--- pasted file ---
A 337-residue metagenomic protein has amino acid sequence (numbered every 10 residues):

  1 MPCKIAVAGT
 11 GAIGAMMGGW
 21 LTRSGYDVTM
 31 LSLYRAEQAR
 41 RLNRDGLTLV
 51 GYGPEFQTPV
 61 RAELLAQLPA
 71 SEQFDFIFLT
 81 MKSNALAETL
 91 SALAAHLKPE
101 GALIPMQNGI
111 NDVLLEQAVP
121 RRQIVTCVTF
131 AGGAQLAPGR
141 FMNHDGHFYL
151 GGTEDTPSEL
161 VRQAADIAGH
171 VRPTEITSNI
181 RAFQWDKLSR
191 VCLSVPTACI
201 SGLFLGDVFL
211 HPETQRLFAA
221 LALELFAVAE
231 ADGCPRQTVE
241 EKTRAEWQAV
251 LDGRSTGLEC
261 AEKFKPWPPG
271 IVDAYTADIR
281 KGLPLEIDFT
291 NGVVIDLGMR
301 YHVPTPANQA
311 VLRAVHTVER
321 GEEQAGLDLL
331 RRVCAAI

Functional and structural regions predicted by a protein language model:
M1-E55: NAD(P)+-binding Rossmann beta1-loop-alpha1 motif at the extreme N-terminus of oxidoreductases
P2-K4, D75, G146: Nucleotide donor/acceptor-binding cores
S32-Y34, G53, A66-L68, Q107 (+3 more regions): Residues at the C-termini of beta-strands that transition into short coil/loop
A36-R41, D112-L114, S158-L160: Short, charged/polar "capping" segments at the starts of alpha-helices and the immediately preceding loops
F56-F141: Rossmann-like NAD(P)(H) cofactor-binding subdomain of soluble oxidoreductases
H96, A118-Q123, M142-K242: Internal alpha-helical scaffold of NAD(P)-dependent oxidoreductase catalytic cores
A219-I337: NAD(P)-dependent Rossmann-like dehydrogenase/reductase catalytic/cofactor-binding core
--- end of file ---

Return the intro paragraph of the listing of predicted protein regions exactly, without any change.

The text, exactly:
A 337-residue metagenomic protein has amino acid sequence (numbered every 10 residues):